I had plenty of time 😉
Bone side first then wait until it starts looking wet (so it won't fall off) then flip them over meaty side up.
Apply rub generously to the meaty side and once again leave them alone until they start getting that “wet” look.
Want to go a little further with the coffee theme?
Mix it together real well and ta-da!
I think you WILL like it!
Upper bag is my regular rub recipe, the lower one has coffee added to it. You can see the difference
Folks have been adding coffee grounds to meat rubs for a very long time but I just tried this recently with my very own rib rub recipe and it really works well with the coffee brined ribs.
Once the ribs are rubbed down real well, they are ready to go on the smoker and get the royal treatment!
Ribs are pretty versatile and they can be made to turn out really good regardless of whether you have a really expensive rig, an old junker that you found at a yard sale or anywhere in between.
Maintain about 225-240°F indirect heat and apply smoke and you are good to go.
Heres the plan, you can just put the ribs on the grate, smoke them for about 5 hours and they will be very good but I do have a lot of folks who ask me how to get that really, tender rib where the meat easily pulls free from the bone.
Just remember 2-2-1 when you want a slab of super tender baby back ribs
And I'll walk you through this easy process.
Step 1 – Place the Bradley racks or Weber grill pans with the ribs on the smoker grate and let them cook for 2 hours with plenty of smoke (apple is recommended). You can also just place the ribs directly on the smoker grate.
Step 2 – Wrap the ribs in foil (or place them in a foil pan and cover tightly with foil) Add ¼ inch of liquid to the pan to create a little steam. (apple juice, water, chicken broth, coffee, almost anything) Place back in the smoker at 225-240°F for 2 hours. No smoke is needed since they are wrapped up.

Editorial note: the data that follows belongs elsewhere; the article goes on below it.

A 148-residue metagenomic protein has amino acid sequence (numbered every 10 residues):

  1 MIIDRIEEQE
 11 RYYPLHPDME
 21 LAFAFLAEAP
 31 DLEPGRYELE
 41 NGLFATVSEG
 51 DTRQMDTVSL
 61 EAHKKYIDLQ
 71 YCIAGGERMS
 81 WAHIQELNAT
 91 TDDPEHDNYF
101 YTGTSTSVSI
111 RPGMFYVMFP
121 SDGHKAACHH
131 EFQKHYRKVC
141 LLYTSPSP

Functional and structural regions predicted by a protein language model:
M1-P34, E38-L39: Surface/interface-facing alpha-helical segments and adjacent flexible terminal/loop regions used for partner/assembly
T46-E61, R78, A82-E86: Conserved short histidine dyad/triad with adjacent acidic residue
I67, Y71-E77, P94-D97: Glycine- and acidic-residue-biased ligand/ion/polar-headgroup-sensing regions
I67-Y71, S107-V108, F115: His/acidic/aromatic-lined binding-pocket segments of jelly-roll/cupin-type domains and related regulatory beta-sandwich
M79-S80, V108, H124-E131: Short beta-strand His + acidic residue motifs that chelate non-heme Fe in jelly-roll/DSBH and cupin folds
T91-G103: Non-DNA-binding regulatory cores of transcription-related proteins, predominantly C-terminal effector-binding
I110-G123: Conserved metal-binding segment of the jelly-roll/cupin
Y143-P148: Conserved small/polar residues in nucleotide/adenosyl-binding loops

Step 3 – Remove from pan or foil and place them back in the smoker on the Bradley racks and let them cook for an additional hour to firm them up a little and form a little bark (that delicious brown stuff on the outside of meat that's been cooked or grilled.). Smoke is optional.
Alternative for Step 3 – Throw them on a very hot grill and let the high heat give them a good char. Paint on some barbecue sauce if you like sticky ribs. I usually do a rack of sticky ribs and a rack of just dry rubbed ribs to suit everyone's taste.
When the ribs are finished, you should see some good pullback of the meat from around the bones and they should be as tender as you like them.
Cut them up into individual pieces and call dinner.
These ribs never even made it to the table. The folks at my house grabbed meaty ribs and threw down bones like a bunch of barbarians. I have to admit, I had a few or 9 myself!
The brined ribs were better textured and more moist than the non-brined ones which is what one would expect.
I could taste the coffee but it was subtle and while it did not overpower the taste of the ribs, it did give them some extra depth which I enjoyed.
I think you could probably brine these overnight if you wanted to with no problem
The brining process did not make them salty in the least.
If you try this, I'd like to hear about it if you get a chance.